Joe sticky-taped the envelope together, put it in a carrier bag, and went home to get changed.
“You give him the envelope, he gives you a package. You bring the package to me.” This is what Candy had said after giving Joe the envelope.
“All this seems straightforward.”
Candy had paused, and his hand went fishing in his jacket pocket, but came out empty. It found his other hand, and they settled for a nap in his lap. Ex-smoker, Joe guessed. Dipping for his cigarettes out of habit, then remembering he didn’t carry them anymore.
Joe said, “But there is a problem.”
“You’ll know that blackmailers rarely take just one bite.”
“I never said—”
“Mr. Candy, please. I give him an envelope, he gives me a package? It’s a blackmail scenario. I’m not being censorious. I’m just wondering, why bring a third party into it? You’re not able to do this exchange yourself?”
Rather pleased with himself, he leaned back in his chair and waited.
“I want to know who he is,” Candy said.
“I see,” said Joe, who thought he probably did.
“You’re a detective, you should be able to . . . tail him. Find out where he lives, who he is.”
“I can do that. But other things—say, threats—I don’t do,” Joe told him. It came out like an apology. Much of what Joe said did, which was a good reason for not doing threats. “Violence either,” he added, perhaps unnecessarily.
“You won’t need to. Once I know who’s behind this, I can make sure it doesn’t happen again. But there’ll be no violence, Mr. Silvermann. I’m a businessman, not a gangster.”
“This is good to know,” Joe said.
When he wasn’t undercover, or shifting furniture, Joe dressed conservatively: shirt and tie, usually; fawn chinos; a tweedy-type jacket he’d long been trying to upgrade from without success. A few years ago, when he and Zoë were still holidaying together, he’d snagged a bargain at an Italian street market: a leather jacket black and shiny as night, with a strap around the collar that buckled separately. Zoë had paid eleven times as much for something similar in a high-end shop. His had fallen apart the following spring, and she was still wearing hers. But despite all that Joe had liked Italy, once he’d worked out that zebra crossings were designated accident spots, not safe places to cross.
So he was wearing shirt and tie, fawn chinos and tweedy jacket when he got back to the office and found Zoë in residence: bent over a monitor, as usual. The information superhighway—wasn’t that what people were saying? Joe had no complaints about the new technology, but was well aware of his own place in it: by the side of the road, his thumb in the air.
“Hey, Zoë,” he said to his—technically—wife.
“I’m busy, Joe.”
“With credit checks,” he said helpfully.
“And reference checks.”
“And reference checks.”
“Which pay the bills.”
“You don’t get bored? Staring at the screen all day, not to mention what it’s doing to your eyes?”
She didn’t reply.
“Because it’s not a secret, you can damage your health sitting at the computer all day long. Your posture suffers.”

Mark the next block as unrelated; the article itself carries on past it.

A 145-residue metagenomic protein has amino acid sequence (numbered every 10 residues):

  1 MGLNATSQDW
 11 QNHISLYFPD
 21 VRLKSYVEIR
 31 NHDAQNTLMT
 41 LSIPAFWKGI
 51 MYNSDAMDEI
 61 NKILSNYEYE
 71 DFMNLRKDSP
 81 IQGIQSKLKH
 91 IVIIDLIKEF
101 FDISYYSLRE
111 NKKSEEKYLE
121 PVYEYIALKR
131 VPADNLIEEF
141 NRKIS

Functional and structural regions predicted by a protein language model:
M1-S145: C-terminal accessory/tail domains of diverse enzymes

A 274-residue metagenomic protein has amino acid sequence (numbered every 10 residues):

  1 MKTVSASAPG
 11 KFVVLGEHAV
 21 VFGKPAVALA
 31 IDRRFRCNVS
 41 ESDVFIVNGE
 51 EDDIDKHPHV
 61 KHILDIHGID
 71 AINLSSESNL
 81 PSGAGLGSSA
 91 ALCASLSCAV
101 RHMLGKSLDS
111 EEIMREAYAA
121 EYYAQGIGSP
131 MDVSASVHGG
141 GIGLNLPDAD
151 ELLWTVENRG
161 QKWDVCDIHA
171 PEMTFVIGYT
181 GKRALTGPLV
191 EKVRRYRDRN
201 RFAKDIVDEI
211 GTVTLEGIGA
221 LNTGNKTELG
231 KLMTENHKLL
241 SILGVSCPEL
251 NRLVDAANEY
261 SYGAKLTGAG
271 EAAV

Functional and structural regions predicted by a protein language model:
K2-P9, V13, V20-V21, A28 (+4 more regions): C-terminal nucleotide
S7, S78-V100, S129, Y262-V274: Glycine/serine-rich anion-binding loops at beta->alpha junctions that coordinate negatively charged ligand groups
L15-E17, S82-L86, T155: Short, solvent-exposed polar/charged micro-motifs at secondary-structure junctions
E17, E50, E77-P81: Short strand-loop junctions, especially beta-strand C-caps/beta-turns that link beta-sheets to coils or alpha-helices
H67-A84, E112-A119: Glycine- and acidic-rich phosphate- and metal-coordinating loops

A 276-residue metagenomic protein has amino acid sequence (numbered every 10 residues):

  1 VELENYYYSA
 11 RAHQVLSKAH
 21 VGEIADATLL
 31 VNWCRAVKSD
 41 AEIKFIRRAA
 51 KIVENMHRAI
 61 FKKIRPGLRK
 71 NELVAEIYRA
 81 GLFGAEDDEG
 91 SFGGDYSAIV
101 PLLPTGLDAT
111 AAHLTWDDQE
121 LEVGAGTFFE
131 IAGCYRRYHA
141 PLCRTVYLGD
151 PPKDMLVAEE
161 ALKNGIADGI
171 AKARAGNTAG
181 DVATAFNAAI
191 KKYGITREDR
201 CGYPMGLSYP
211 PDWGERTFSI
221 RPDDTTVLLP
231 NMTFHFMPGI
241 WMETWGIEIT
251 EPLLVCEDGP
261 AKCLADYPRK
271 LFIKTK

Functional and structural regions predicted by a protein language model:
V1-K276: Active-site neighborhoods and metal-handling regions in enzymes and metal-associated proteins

“You have a problem with my posture, Joe?”
“I’m only saying.”
“You think I slouch? I don’t stand straight enough?”
“You stand fine, Zoë. You always have. I’m just worried you don’t get enough fresh air.”
“So now I’m pale and wasted, right? You don’t like my pasty complexion?”
“Can I get you a cup of coffee, Zoë?”
“We’re out of coffee.”
“I think there’s some instant.”
“What do you want, Joe? I’m busy.”
“We’ve got a job.”
“A piece of proper detective work.”
He was looking over her shoulder as he said this—at the screen on which it was so easy to go back and delete what had just been keyed—and thought: Push straight on, or beat a retreat? Push straight on.
Zoë said, “Prop—”
But Joe was way ahead of her: “Not proper, no, stupid word. ‘Traditional’ is what I meant to say. Yes, traditional. You know, out on the mean streets, dealing with actual flesh and blood and real live criminals. The kind of thing we always wanted to do, remember?”
“I remember the kind of thing you always wanted to do, Joe. Trouble is, it had nothing in common with real life.” She pushed her chair from the desk, and Joe had to step aside smartish not to be run over. She looked up at him. “If you want this to be a success, you could do a little less wittering about mean streets, and a lot more studying what I do. Before you wind up on the wrong end of a credit check yourself.”
“Blackmail,” he said.
“It’s not blackmail, it’s common sense.”
“No, blackmail. That’s the job.”
“Doing it or stopping it?”
Joe had to think about that. “Well, paying it, technically. Then making sure it doesn’t happen again.”
She pursed her lips.
“It’ll be a lot more fun than credit checks,” he unwisely added.
“Which provide eighty percent of our income.”
“And of which I do one hundred percent.”
“It’s not a competition, Zoë.”
“If it was, I’d win.”
She pushed herself back to her keyboard and began stabbing it viciously; possibly randomly. The screen underwent various transformations. It was like looking through fifteen windows at once.
Joe waited until the clock in the monitor’s corner clicked onto the next minute, then said, “Zoë? I can’t do it by myself.”
He liked to think of this as his trump card.
Her fingers had stopped rattling, and she was using the mouse instead: clicking here, clicking there. But Joe was pretty sure she was slowing down.
It was just a matter of time.
The clock in the corner turned over.
Zoë said, “I bloody hope he’s paying well.”